This is a transcription of the account of the battle of Hill 70, near the Lens area in northern France, from the War Diary of the 10th battalion, 2nd Infantry Brigade, 1st Canadian Division, Canadian Expeditionary Forces
In terms of manpower, this was an expensive battle. The 10th lost 60% of their operational strength during this action; "B" Company lost 75% of their men in the first 2 days of action.
Every attempt has been made to faithfully translate the record. In order to improve the readability, certain abbreviations have been expanded. Where words could not be made out, italics are used for the "best guess" on the meaning. Some names that have been mispelled in the original diary have been corrected.
The diary has been transcribed from the original text, which can be seen below.
Page 1 (original entry can be seen here)
2 nd Canadian Infantry Brigade
On 14/8/17 this unit was notified that ZERO HOUR for the attack on Hill 70 would be at 4:25 am on 15/8/17. The 10 th Battalion was ordered to be in its assembly area at 3 hours before ZERO HOUR. The assembly area being that portion of a line drawn south through the JUNCTION of REGENT ST. and CAMERON ALLEY.
The Battalion was to attack with A Company on the right and B Company on the left each on a 2 platoon frontage and forming the 3rd and 4th waves. D Company was holding the FRONT LINES so was actually in the assembly position and only required to close to the left to be in position. A, B, and C Company commenced to move into their assembly positions at 12:30 am.
11:30 pm on 14/8/17 to 2:00 am the enemy shelled the area to rear of LOOS LA MAP with gas shells which made the assembly very difficult for A and C Company. At 2:25 am B Company reported that it was assembled and in position 2.05 am. 2:50 am the enemy was still using 5.0 shells about battalion Headquarters at 0.33.d.06.02 and vicinity of LOOS LA MAP. 3:15 am and all companies had not reported themselves as in their assembly positions. Lt. Graham went forward and ascertained that all Companies were actually assembled. 3:25 am D Company reported that it was assembled ready to attack at 3:20 am. 3:54 am A Company reported that it was assembled at 2:20 am. 3:39 am wired to Brigade that 3 Companies had reported as assembled and ready to attack. 3:50 am the whole area to the rear of the assembly position was subjected to the 0.P shell bombardment. At 4:00 am C Company reported that it was assembled at 3:20 am. The runner had difficulty getting through the barrage. Wired Brigade the code word "Aberdeen” to inform that the Battalion was ready to attack. 4:00 am only 2 causalities in the Battalion up to this time, but 3 men sent out gassed a direct hit having been made on one.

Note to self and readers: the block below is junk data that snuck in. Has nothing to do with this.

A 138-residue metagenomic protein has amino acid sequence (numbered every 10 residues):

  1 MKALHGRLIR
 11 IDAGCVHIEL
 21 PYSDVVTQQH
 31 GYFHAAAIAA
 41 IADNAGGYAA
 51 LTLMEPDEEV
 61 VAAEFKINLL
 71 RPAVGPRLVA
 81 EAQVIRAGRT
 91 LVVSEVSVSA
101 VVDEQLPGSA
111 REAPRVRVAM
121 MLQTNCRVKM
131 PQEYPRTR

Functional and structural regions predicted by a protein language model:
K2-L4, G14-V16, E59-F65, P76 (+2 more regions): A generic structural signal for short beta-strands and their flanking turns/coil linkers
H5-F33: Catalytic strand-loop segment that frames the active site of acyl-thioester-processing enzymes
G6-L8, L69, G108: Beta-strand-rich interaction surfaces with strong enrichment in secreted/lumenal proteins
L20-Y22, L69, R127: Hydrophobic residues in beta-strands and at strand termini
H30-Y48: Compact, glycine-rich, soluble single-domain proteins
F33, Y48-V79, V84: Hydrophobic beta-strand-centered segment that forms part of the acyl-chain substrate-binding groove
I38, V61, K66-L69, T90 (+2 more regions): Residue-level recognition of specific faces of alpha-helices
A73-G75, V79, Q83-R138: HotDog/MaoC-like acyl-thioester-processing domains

4:07 am the guns opened. According to the synchronization of watches with the Brigade ZERO HOUR was 2 minutes late. This did not interfere with the attack in any way. The Battalion advanced to the attack 4:31 am the first enemy shell fell in the battalion area in reply to our barrage. At ZERO HOUR the enemy threw up RED FLARES, a very large RED FLARE going up to the left of our Battalion front. At 4:50 am the attack had gone well and the 3 rd and 4 th waves had “leapfrogged” the 1 st and 2 nd waves and were going well toward the BLUE LINE. The 7 th Battalion were close behind and all clear of our FRONT LINE system. At 5:05 AM Lt. Easterbrook advanced from the Battalion headquarters to report centre with his signal section leaving CAMERON ALLEY. At 5:50 am the enemy placed a very heavy barrage on our FRONT LINE but as this was clear we suffered no casualities from it. At 5:21 am the report was received that the BLUE LINE was captured, and consolidation commenced.
The strength of the Battalion at 12:01 on 15/8/17 was as follows:
A Company under Capt, C. Stevenson M.C. captured its objective without delay. Capt. Stevenson being wounded in the shoulder and neck but remaining at duty until ordered to leave and report to the Medical Officer. This company mopped up the old German Front Line established bombing posts and Listening posts, 2 platoons following the 3 rd and 4 th waves to the BLUE LINE and attending to all mopping up. This company came under Machine Gun and GRATENWERFER  fire, but overcame same in short order.
D Company under Capt. L. J. Carey M.C. obtained its objective and mopped up in a similar manner to A Company but had a slightly more difficult task, meeting with considerable opposition in the enemy close support line. This Company captured 2 enemy power buzzers and a LISTENING SET.
C Company under Acting Capt. F. A. Ladd who was severely wounded, having one leg broken in two places and shrapnel in both legs above the knee before he reached his objective. Lt. Pearson took over the command and supervised the capture of the right portion of the Battalion part of the BLUE LINE. This company suffered heavily losing about 50% of all ranks. Captured 2 Machine Guns and 2 GRATENWERFER .